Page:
108 F3d 1385 Gordon v. E Patterson

108 F.3d 1385

Willis L. GORDON; Barbara A. Gordon, Plaintiffs-Appellants,
Eugene E. PATTERSON, individually and as trustee of the San
Vicente Trust; Cal-Western Reconveyance Corp., a
California Corporation, Defendants-Appellees.

No. 96-55835.

United States Court of Appeals, Ninth Circuit.

Submitted March 11, 1997.*
Decided March 13, 1997.

NOTICE: Ninth Circuit Rule 36-3 provides that dispositions other than opinions or orders designated for publication are not precedential and should not be cited except when relevant under the doctrines of law of the case, res judicata, or collateral estoppel.

Before: SNEED, LEAVY, and THOMAS, Circuit Judges.

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Willis and Barbara Gordon appeal the district court's dismissal for lack of subject matter jurisdiction their action seeking declaratory relief with respect to the validity of a foreclosure on their real property by creditor Eugene Patterson. We have jurisdiction pursuant to 28 U.S.C. § 1291. We review de novo, Wilson v. A.H. Belo Corp., 87 F.3d 393, 396 (9th Cir.1996), and we affirm.


The Gordons contend that the district court erred by dismissing their action for lack of subject matter jurisdiction. This contention lacks merit.


With respect to relief sought pursuant to the Declaratory Judgment Act, 28 U.S.C. § 2201, we have stated:


The use of the declaratory judgment statute does not confer jurisdiction by itself if jurisdiction would not exist on the face of a well-pleaded complaint brought without the use of 28 U.S.C. § 2201. A declaratory judgment plaintiff may not assert a federal question in his complaint if, but for the declaratory judgment procedure, that question would arise only as a federal defense to a state law claim brought by the declaratory judgment defendant in state court.


If, however, the declaratory judgment defendant could have brought a coercive action in federal court to enforce its rights, then we have jurisdiction notwithstanding the declaratory judgment plaintiff's assertion of a federal defense. The coercive action, however, must "arise under" federal law, and not be based on merely on diversity of citizenship or another, nonsubstantive jurisdictional statute.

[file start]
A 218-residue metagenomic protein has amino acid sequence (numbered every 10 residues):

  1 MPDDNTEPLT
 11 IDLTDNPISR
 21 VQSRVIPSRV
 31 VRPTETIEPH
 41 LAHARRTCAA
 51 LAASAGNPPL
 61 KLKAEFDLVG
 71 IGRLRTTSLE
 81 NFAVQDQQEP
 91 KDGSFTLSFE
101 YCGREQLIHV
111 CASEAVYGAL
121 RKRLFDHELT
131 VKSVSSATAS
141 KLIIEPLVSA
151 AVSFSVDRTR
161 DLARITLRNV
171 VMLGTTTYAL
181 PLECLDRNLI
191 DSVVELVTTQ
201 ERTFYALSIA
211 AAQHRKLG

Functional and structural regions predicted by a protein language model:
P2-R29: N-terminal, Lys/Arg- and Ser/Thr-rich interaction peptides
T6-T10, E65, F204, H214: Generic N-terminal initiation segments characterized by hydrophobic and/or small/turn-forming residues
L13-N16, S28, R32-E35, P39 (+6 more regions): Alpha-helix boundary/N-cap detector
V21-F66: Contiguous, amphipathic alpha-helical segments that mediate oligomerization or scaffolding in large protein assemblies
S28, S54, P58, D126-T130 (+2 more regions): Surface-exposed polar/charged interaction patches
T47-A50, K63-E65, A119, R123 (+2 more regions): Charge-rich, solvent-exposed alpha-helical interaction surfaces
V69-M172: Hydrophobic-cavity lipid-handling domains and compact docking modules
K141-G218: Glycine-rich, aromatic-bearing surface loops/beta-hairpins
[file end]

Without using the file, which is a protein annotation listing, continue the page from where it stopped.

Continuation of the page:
Janakes v. United States Postal Service, 768 F.2d 1091, 1093 (9th Cir.1985) (citations omitted). The Gordons' complaint fails to meet this requirement.

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The Gordons rely on the Bankruptcy Appellate Panel's ("BAP") opinion in Peters v. Mason-McDuffie Mortgage Corp. (In re Peters), 184 B.R. 799 (B.A.P. 9th Cir.1995) to assert subject matter jurisdiction. The Gordons' reliance on Peters is misplaced because we have reversed the BAP's decision in Peters. See Mason-McDuffie Mortgage Corp. v. Peters, 101 F.3d 618, 620 (9th Cir.1996) (per curiam). Because the Gordons fail to assert any other basis for subject matter jurisdiction, the district court did not err by dismissing the Gordons' action.



The panel unanimously finds this case suitable for decision without oral argument. See Fed.R.App.P. 34(a); 9th Cir.R. 34-4


This disposition is not appropriate for publication and may not be cited to or by the courts of this circuit except as provided by 9th Cir.R. 36-3


Because of our disposition of this appeal, we need not address the district court's alternative holding that the Gordons were barred by res judicata from raising the application of Peters in their action for declaratory relief